The same...with caveats.

We KNOW that an early run of military weapons had problems with non-spec metal content...resulting in the infamous slide separation issue. That documented problem led to the adoption of an over-sized flange added (at military request) to the hammer pin on all M9 models ("FS" designation in the civilian world). It also resulted in Beretta's offering a beefed-up "Brigadier" slide...which the military failed to purchase in any large quantities. I've never heard of a slide separation with the Brigadier slides we did buy.

That admittedly rare occurrence (slides cracking in half) has occasionally still reared its head over the ensuing years with standard military M9s. Trigger return springs and trigger springs still fail often enough to be noteworthy. And locking blocks continue to be dramatically problematic, regardless of version, although the radiused latest generation tend to break with lesser frequency.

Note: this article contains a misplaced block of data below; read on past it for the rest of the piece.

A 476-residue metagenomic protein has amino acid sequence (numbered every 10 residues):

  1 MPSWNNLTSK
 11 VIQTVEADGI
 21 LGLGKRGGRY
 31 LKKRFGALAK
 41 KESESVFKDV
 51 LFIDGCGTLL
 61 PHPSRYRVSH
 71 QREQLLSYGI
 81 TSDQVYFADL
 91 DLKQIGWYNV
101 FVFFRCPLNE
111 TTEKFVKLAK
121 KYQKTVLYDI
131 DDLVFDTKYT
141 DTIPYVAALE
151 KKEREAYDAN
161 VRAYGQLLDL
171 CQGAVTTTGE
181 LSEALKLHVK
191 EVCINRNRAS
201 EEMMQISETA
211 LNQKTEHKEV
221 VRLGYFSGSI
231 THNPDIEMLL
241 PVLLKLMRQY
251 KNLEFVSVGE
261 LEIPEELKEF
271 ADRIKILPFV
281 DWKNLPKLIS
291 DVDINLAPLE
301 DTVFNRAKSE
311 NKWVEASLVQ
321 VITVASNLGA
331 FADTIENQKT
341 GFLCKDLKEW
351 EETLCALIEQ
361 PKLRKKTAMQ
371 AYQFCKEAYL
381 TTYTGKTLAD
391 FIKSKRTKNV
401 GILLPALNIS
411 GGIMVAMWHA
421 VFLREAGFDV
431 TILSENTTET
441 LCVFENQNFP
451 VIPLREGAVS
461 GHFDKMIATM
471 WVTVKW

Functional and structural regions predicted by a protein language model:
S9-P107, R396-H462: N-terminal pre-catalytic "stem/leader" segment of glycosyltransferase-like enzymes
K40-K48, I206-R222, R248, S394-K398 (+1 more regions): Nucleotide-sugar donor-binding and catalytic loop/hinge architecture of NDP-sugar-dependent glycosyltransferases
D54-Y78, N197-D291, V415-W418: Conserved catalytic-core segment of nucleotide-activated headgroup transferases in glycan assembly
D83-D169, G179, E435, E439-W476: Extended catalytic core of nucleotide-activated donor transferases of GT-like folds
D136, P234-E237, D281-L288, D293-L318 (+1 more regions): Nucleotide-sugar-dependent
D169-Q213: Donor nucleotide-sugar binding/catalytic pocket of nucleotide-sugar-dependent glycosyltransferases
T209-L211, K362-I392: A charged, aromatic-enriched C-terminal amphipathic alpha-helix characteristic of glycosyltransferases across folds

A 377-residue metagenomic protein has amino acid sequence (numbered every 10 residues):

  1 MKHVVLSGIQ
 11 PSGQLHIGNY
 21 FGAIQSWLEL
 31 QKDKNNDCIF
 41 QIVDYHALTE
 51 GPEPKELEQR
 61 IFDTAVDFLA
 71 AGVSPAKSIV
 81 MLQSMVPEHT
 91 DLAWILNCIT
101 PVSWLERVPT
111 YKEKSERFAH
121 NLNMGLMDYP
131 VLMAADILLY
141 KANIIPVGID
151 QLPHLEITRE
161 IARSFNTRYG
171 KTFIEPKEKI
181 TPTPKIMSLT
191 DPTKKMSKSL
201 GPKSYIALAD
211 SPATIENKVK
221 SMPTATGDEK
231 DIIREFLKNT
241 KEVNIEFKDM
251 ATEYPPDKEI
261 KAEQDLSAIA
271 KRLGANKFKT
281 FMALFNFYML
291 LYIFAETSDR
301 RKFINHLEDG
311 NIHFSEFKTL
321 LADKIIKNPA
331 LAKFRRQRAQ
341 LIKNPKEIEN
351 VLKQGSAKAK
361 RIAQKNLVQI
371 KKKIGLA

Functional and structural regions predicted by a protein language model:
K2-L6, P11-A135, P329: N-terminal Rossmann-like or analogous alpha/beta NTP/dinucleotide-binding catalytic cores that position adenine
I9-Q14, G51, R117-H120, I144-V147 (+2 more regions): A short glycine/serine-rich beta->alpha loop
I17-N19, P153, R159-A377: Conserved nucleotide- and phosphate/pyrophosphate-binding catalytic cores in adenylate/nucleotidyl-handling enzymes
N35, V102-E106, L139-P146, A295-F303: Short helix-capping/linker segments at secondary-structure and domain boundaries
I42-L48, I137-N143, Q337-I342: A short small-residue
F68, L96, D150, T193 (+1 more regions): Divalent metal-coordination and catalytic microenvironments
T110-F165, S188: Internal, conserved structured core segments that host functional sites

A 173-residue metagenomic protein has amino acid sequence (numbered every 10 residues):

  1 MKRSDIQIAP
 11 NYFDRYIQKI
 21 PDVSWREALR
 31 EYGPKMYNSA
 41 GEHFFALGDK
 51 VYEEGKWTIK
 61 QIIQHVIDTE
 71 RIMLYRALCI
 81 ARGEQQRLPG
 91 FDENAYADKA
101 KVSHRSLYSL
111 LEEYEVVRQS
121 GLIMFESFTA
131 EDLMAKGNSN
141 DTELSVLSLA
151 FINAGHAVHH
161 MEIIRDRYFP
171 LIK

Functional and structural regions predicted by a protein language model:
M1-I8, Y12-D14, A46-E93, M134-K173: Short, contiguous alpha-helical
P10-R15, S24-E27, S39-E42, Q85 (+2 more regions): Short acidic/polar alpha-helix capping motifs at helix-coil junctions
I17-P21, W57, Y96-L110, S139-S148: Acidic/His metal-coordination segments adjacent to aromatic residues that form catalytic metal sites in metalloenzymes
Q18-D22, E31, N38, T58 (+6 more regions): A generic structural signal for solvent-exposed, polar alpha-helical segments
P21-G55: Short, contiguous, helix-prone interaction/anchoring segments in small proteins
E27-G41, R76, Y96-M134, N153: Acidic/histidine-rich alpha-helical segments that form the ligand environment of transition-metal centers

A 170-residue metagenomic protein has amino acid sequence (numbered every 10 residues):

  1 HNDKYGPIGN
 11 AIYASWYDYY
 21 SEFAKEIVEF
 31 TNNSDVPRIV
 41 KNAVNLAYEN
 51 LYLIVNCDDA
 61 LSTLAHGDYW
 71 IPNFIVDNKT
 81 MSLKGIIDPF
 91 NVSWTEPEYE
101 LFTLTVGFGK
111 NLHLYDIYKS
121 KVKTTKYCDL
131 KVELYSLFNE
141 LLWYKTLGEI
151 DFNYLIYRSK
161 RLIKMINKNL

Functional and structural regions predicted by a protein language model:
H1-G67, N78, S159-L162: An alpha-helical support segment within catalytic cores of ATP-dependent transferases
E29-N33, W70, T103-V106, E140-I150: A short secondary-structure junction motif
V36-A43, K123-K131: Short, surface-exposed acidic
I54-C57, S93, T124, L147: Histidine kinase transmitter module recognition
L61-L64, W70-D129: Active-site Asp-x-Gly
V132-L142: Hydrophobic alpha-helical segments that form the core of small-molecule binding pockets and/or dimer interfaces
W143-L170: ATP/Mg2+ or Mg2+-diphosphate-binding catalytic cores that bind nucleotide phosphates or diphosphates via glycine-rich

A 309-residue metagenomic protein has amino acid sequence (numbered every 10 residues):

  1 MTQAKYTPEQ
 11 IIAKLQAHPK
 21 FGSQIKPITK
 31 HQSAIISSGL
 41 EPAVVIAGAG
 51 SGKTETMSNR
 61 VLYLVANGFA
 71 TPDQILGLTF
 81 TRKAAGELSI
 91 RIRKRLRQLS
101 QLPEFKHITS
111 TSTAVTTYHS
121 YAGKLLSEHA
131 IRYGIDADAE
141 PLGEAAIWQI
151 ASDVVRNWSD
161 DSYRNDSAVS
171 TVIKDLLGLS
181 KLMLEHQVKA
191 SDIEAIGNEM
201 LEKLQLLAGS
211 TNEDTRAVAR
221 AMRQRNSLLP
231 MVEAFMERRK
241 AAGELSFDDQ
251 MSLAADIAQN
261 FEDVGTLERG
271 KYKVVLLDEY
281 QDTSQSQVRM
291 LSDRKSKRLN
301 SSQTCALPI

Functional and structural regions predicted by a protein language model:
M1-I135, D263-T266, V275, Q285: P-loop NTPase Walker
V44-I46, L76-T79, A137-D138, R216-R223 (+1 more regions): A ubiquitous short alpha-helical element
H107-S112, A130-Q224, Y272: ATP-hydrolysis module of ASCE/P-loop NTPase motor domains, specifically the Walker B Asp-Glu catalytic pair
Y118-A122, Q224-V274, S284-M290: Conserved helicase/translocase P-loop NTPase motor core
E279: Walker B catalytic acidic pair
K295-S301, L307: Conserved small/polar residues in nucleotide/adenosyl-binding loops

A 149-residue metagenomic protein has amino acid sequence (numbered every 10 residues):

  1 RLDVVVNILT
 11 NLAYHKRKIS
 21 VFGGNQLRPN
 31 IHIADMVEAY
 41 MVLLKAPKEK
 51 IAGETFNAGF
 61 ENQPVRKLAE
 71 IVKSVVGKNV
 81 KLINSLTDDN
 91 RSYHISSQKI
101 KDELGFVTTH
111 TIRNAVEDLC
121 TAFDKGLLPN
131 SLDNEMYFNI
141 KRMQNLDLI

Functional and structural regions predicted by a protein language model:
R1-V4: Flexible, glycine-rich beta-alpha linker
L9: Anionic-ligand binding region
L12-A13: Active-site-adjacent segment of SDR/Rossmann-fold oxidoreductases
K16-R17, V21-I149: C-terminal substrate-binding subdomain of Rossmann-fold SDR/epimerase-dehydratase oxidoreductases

I think that today, they are pretty much the same gun. But, I suspect that the military production line has just suffered from occasional "bad" runs over the years. However, I think it would require exacting examination of serial number ranges by forensic metallurgists to prove. Pre-War military 1911s had a similar issue with regards to heat treatment of their slides...with nearly the same result. That production issue was later fixed.

I'm happy with my current personal 92FS and don't plan on ditching it. On the other hand, I don't rely on it as my primary CCW or Home Defense weapon either. Nor my 1911s for that matter.

For military use, pistols need to be reliable and durable more than they need to be especially accurate or of a particular service caliber (my assumption being that almost any modern pistol can deliver adequate combat accuracy and most any medium to large caliber will do the job). It doesn't make a hill of beans to me whether my issue weapon is 9mm, .357 SIG, .40 S&W, or .45 ACP. I just want it to work reliably.